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Articles by T Yamashita
Total Records ( 3 ) for T Yamashita
  N Sasaki , T Yamashita , M Takeda , M Shinohara , K Nakajima , H Tawa , T Usui and K. i. Hirata

Background— Accumulating evidence suggests that several subsets of regulatory T cells that actively mediate immunologic tolerance play crucial roles in atherogenesis. Recently, orally administered anti-CD3 monoclonal antibody has been shown as an inducer of novel regulatory T cells expressing latency-associated peptide (LAP) on their surface, which potently prevents systemic autoimmunity. In the present study, we hypothesized that oral anti-CD3 antibody treatment may inhibit atherosclerosis in mice.

Methods and Results— Six-week-old apolipoprotein E–deficient mice on a standard diet were orally given anti-CD3 antibody or control immunoglobulin G on 5 consecutive days, and atherosclerosis was assessed at age 16 weeks. Oral administration of anti-CD3 antibody significantly reduced atherosclerotic lesion formation and accumulations of macrophages and CD4+ T cells in the plaques compared with controls. We observed a significant increase in LAP+ cells and CD25+Foxp3+ cells in the CD4+ T-cell population in anti-CD3–treated mice, in association with increased production of the antiinflammatory cytokine transforming growth factor-β and suppressed T-helper type 1 and type 2 immune responses. Neutralization of transforming growth factor-β in vivo abrogated the preventive effect of oral anti-CD3 antibody.

Conclusions— Our findings indicate the atheroprotective role of oral anti-CD3 antibody treatment in mice via induction of a regulatory T-cell response. These findings suggest that oral immune modulation may represent an attractive therapeutic approach to atherosclerosis.

  M Ueda , Y Misumi , M Mizuguchi , M Nakamura , T Yamashita , Y Sekijima , K Ota , S Shinriki , H Jono , S. i Ikeda , O. B Suhr and Y. Ando

Background: Mass spectrometric analyses are valuable for detection of transthyretin (TTR) variants, which cause familial amyloidotic polyneuropathy (FAP). However, those methods require an immunoprecipitation step with an anti-TTR antibody and are not suitable for quantitative detection. We investigated the usefulness of SELDI-TOF mass spectrometry (MS) without an immunoprecipitation step.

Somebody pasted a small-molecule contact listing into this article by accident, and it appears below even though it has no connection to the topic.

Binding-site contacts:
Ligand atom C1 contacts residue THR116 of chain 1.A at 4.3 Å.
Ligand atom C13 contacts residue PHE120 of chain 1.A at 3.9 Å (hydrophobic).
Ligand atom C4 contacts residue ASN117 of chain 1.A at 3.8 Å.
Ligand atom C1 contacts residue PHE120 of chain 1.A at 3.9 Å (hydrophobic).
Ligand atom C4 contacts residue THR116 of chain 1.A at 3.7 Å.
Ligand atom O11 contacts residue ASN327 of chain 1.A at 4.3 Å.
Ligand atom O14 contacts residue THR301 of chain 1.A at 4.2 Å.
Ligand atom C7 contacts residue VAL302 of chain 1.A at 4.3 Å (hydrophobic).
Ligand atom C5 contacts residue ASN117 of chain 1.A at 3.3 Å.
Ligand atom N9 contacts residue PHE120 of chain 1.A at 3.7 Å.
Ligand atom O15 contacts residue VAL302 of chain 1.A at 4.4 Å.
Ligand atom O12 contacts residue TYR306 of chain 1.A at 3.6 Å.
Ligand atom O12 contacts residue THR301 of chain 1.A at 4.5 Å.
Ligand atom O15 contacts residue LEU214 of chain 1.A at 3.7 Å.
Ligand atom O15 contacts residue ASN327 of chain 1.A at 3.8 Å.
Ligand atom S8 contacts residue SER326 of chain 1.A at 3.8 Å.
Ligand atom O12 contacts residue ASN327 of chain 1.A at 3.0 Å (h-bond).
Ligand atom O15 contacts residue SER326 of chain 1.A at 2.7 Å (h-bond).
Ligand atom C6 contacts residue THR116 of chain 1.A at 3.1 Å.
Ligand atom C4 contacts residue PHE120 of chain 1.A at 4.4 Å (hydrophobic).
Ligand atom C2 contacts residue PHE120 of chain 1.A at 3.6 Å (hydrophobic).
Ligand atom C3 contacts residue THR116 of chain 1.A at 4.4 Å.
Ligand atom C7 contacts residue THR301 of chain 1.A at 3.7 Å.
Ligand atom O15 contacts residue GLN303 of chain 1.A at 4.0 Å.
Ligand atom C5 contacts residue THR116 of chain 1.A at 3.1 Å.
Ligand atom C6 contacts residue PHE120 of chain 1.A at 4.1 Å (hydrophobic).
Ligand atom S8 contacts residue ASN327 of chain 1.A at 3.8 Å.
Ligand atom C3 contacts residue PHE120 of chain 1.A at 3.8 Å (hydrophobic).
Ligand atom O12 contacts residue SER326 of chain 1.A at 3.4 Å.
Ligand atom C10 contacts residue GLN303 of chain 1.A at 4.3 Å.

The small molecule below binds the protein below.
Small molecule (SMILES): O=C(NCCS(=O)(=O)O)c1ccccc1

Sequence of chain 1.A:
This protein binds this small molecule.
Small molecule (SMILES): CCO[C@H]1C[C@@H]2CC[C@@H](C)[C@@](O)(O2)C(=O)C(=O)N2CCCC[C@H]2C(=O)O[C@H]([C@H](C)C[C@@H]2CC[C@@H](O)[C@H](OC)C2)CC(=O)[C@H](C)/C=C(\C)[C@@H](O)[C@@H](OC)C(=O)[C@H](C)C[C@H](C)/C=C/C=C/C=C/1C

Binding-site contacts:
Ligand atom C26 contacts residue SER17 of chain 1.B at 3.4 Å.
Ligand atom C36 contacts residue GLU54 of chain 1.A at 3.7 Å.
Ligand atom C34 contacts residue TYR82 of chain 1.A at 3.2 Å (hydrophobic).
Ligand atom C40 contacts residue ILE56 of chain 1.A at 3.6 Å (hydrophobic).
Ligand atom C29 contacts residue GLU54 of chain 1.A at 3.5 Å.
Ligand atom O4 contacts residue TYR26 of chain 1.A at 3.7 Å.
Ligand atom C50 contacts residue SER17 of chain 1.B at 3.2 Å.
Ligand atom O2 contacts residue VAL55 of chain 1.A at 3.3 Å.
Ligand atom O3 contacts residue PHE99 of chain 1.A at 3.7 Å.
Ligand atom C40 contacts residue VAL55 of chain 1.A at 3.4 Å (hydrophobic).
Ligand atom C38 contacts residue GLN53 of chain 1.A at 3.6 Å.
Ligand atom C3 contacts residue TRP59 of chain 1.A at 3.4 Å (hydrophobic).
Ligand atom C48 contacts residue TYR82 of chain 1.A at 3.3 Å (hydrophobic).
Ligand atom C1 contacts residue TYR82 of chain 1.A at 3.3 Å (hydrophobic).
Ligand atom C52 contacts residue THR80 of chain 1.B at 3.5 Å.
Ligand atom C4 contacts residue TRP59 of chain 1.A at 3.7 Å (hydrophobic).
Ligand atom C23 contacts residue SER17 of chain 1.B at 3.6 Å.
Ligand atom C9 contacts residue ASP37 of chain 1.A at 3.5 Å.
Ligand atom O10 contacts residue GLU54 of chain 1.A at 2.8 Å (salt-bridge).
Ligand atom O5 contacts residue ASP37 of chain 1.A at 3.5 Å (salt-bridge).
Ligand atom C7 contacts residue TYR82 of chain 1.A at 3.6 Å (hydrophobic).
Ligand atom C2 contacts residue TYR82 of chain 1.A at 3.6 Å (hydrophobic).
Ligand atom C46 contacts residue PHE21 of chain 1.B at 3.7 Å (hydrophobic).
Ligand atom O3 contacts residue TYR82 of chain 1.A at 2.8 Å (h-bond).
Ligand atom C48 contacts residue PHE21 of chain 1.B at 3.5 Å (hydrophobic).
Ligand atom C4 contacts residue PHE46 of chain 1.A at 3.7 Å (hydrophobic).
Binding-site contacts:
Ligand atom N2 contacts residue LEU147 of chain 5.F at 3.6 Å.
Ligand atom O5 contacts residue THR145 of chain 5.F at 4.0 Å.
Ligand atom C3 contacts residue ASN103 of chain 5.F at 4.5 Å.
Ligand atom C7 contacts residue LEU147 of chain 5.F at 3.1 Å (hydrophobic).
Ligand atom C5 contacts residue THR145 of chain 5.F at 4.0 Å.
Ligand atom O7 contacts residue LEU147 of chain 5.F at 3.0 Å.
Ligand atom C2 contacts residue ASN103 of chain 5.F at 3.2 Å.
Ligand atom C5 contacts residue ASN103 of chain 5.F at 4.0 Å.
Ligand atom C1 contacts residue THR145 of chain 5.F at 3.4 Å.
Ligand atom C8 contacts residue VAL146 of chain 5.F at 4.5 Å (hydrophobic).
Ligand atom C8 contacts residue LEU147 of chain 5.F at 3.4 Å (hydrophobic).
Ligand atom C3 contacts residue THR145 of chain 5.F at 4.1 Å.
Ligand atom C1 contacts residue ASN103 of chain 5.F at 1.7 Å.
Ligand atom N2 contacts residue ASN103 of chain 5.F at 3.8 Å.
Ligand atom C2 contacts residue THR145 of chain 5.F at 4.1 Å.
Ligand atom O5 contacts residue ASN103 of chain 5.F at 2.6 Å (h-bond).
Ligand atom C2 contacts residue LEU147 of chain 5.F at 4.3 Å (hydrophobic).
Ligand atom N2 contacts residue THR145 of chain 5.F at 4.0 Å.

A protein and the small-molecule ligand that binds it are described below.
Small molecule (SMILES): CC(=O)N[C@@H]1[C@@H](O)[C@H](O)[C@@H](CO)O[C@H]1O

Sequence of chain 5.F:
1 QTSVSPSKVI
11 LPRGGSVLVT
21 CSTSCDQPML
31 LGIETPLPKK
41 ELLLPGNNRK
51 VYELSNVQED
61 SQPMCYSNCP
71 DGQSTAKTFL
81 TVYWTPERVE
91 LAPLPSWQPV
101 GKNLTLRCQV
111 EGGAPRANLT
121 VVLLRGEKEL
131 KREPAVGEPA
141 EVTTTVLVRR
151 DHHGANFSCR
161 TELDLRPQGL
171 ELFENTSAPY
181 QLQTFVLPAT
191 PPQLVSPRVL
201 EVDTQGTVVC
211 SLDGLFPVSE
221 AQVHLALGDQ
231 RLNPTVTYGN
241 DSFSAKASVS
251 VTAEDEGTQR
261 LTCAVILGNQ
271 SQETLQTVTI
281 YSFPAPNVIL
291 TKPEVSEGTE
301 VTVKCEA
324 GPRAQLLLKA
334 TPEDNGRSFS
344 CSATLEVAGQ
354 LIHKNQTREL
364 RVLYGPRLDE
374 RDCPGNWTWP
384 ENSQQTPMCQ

Methods: We used ProteinChips with chromatographic capture formats to detect TTRs. We attempted to correlate the intensity of mixed samples of amyloidogenic TTR (ATTR) V30M to wild-type (WT) TTR. We analyzed the proportion of ATTR V30M in amyloid-laden cardiac tissues from FAP patients, and also evaluated samples from FAP patients with 16 other TTR mutations.

Results: Detection of ATTR required only 3 h of SELDI-TOF MS analysis. We determined that SELDI-TOF MS was suitable for quantitative detection of ATTR V30M and demonstrated that the proportion of ATTR V30M to WT TTR was 46.6% in amyloid-laden cardiac tissue from an FAP patient who died 10 years after liver transplantation. With this method, we identified 12 of 17 TTR variants. Small mass shifts and low concentrations of variants prevented ATTR detection. By changing the analytical conditions, we achieved detection of low concentrations of ATTR Y114C in serum.

Conclusions: SELDI-TOF MS is a reliable tool for quantitative evaluation of TTR variants, in both tissue amyloid deposits and body fluids. This method is useful for the diagnosis and investigation of the pathogenesis of FAP.

  J Igarashi , K Shoji , T Hashimoto , T Moriue , K Yoneda , T Takamura , T Yamashita , Y Kubota and H. Kosaka

In vascular endothelial cells, specialized microdomains of plasma membrane termed caveolae modulate various receptor signal transduction pathways regulated by caveolin-1, a resident protein of caveolae. We examined whether transforming growth factor-β1 (TGF-β1), a multifunctional cytokine, alters expression levels of caveolin-1 and influences heterologous receptor signaling. Treatment of cultured bovine aortic endothelial cells (BAEC) with TGF-β1 induces marked decreases in caveolin-1 expression in a time- and dose-dependent fashion at both levels of protein and mRNA. A pharmacological inhibitor of activin receptor-like kinase 5 (ALK-5) counteracts caveolin-1 downregulation by TGF-β1, indicating the involvement of ALK-5 receptor subtype for TGF-β1. Sphingosine 1-phosphate (S1P) is a serum-borne angiogenic lipid growth factor that exerts a wide variety of biological actions. S1P modulates G protein-coupled S1P receptors, activating downstream molecules kinases AMP-activated protein kinase (AMPK), and Akt as well as a small G protein Rac1, ultimately to promote migration. Because S1P receptor signaling is associated with caveolae/caveolin-1, we examined whether pretreatment with TGF-β1 enhances effects of S1P on BAEC. Whereas S1P alone evokes robust BAEC responses to S1P, pretreatment with TGF-β1 leads to even higher magnitudes of S1P-elicited signaling responses and cell migration. Conversely, genetic knockdown of caveolin-1 using small interfering RNA mimics TGF-β1-induced promotion of BAEC responses to S1P. Collectively, these data demonstrate that TGF-β1 downregulates caveolin-1 of cultured endothelial cells, involving ALK-5 receptor subtype. Because downregulation of caveolin-1 by TGF-β1 promotes subsequent heterologous receptor signaling by S1P, these results may also identify novel point of cross-talk between cytokines and sphingolipids within endothelial signal transduction machineries.

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